With one wall insulated by rough-hewn ash, the place smells deliciously like a sauna. I suppose if there is a severe shortage of timber this winter the summerhouse itself could be sacrificed, plank by plank. It’s more the scenario for an Isaac Bashevis Singer short story than the Scottish borders, but these are no ordinary times.

In light of the present petrol and gas crisis – among other major issues - the bigger question of how we sustainably heat our houses long-term will have to wait. For the moment, the cost of keeping warm is uppermost in most people’s minds. I think of those nitwits in the Westminster government who regularly discuss scrapping pensioners’ winter fuel allowance, without a notion of the months of sodden cold those in the north must endure. When I first discovered our car has heated seats, I suggested that if ever we run out of oil, we can turn on the ignition and warm ourselves up. But it felt in bad taste after hearing about families who, unable to heat the house, have to take the children out for a drive because the car is the only warm place they can offer.

Hardship on that scale is desperate. Being on the bread line is both frightening and degrading, whether it’s in town or country. Yet although rural deprivation is estimated to account for only 16% of Scottish poverty, it comes with uniquely difficult problems. These include greater distances to travel for work and services, poor or non-existent public transport, lack of childcare, and the impact of social exclusion and invisibility. The effect of low incomes on children and young people who live in rural areas is insidious, blighting their prospects before they’ve had a chance to get going. For the elderly, whether it’s loneliness, malnutrition or underheated homes, the consequences can be deadly.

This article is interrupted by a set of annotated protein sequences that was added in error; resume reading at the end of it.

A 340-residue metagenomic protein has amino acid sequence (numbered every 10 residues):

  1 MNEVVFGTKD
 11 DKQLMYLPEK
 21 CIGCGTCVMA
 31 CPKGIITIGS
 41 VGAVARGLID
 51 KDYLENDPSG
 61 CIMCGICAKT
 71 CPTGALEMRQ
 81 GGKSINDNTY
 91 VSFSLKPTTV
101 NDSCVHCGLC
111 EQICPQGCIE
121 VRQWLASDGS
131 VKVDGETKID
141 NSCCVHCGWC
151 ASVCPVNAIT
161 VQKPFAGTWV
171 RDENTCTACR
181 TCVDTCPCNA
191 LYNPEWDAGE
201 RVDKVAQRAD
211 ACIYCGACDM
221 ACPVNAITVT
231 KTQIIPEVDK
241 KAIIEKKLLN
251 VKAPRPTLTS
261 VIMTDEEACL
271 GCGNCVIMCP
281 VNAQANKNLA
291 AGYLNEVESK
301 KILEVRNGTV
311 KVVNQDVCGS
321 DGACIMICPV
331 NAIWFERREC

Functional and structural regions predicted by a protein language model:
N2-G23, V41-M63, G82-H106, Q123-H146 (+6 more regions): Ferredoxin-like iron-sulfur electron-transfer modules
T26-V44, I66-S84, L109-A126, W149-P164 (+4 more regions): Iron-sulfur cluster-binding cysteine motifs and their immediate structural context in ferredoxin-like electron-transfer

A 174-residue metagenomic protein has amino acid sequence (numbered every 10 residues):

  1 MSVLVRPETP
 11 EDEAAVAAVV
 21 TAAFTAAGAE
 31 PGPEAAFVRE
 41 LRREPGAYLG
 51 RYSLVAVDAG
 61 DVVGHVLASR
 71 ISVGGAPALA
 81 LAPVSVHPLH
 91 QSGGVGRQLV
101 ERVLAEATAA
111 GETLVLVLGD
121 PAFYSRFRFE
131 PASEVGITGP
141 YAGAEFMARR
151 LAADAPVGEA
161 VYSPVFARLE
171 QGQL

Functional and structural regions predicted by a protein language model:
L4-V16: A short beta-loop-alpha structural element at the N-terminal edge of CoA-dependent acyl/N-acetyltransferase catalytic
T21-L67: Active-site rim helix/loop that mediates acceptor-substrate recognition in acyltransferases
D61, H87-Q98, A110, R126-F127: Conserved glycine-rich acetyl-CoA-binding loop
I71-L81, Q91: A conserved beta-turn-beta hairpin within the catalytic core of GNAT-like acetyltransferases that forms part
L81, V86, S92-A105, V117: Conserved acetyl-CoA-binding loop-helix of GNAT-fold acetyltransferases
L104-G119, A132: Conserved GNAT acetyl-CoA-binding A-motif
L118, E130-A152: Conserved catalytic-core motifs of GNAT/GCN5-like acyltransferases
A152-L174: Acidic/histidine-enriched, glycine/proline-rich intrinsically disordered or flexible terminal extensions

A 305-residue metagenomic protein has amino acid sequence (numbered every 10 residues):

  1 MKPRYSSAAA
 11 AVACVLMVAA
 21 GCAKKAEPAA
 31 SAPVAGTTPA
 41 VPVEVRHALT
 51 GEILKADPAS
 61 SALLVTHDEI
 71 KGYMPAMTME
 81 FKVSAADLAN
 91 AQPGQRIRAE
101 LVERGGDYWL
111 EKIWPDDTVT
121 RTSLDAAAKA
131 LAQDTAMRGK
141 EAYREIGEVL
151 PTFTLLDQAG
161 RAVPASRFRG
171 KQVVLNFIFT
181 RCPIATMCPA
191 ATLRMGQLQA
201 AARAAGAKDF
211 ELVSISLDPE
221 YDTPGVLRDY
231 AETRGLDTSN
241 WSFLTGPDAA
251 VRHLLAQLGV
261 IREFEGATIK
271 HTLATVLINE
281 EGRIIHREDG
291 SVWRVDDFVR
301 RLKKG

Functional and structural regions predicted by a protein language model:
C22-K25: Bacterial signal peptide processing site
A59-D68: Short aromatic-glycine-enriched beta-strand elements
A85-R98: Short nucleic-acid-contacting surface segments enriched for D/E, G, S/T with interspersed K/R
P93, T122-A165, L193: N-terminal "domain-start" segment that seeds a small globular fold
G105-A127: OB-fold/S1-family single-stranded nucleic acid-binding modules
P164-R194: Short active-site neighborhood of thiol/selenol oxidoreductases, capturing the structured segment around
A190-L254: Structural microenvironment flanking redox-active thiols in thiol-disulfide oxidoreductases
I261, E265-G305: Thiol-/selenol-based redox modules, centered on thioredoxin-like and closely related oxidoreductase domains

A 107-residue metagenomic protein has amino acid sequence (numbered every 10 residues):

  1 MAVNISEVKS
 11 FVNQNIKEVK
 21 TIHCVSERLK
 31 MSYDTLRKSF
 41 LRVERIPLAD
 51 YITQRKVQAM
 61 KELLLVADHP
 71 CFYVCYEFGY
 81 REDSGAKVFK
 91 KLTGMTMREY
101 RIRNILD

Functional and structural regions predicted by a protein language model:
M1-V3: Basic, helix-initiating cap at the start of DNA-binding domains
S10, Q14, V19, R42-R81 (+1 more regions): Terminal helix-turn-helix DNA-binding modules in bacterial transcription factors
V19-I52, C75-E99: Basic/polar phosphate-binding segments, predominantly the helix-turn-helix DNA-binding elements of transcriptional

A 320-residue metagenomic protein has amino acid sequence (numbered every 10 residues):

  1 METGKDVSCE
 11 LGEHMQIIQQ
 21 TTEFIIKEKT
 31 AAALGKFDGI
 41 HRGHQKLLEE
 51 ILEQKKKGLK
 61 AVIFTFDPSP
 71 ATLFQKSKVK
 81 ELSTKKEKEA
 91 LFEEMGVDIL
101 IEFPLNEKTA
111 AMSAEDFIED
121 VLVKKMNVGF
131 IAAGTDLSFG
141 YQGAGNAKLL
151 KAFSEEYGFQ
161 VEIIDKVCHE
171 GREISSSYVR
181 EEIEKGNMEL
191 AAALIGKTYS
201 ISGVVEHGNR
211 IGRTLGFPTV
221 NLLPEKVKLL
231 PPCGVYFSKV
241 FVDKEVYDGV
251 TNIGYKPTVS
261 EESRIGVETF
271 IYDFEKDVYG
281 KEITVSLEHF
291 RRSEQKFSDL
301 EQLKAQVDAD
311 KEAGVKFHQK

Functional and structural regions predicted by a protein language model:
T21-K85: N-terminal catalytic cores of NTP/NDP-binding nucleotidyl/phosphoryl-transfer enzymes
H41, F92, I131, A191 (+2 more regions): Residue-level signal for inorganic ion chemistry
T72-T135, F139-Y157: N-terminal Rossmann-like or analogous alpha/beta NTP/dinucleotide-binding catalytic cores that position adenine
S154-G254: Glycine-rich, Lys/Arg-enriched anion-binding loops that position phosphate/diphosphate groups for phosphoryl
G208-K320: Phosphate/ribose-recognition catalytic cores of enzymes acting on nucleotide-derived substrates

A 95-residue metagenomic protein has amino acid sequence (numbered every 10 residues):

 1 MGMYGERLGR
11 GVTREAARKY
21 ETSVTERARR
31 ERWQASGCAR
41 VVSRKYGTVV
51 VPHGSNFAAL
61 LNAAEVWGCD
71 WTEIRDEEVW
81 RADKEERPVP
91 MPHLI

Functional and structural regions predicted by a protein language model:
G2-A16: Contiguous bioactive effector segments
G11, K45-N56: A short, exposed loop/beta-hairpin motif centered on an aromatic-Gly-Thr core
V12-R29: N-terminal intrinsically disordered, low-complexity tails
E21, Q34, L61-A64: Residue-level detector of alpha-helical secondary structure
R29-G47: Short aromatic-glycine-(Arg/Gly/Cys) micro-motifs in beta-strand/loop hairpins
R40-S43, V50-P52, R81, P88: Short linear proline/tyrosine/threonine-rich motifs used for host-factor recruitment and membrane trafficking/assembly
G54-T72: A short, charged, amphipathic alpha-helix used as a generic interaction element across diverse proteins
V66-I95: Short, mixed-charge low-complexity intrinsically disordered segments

And yet people criticise the Insulate movement. If ever they’d spent the first three months of the year in a freezing, damp, draughty house, whose ill-fitting windows and doors allow all the heat to escape, they might view them with more sympathy. Cold can be crippling, mentally and physically. Telling people to do star jumps or put on another jumper doesn’t begin to address the root of the problem. Whatever your age, there’s nothing idyllic or romantic about living in the countryside when the elements are your enemy. No wonder some retreat to bed early or clutch hot water bottles all day long.

Many pets enjoy better conditions, as friends discovered when they booked their dog into kennels for a few nights. Among other luxuries provided, they were told, were underfloor heating and television in each kennel. Television? A neighbour suggested this probably meant CCTV, not Strictly Come Dancing, which reassured them the world had not gone completely mad.

Back in Hoolet Cottage, the roofer has already strapped his ladder back on his van and headed for his next job. To his amazement, he quickly found and patched up the source of both leaks. He’s not called Sherlock Holmes without reason.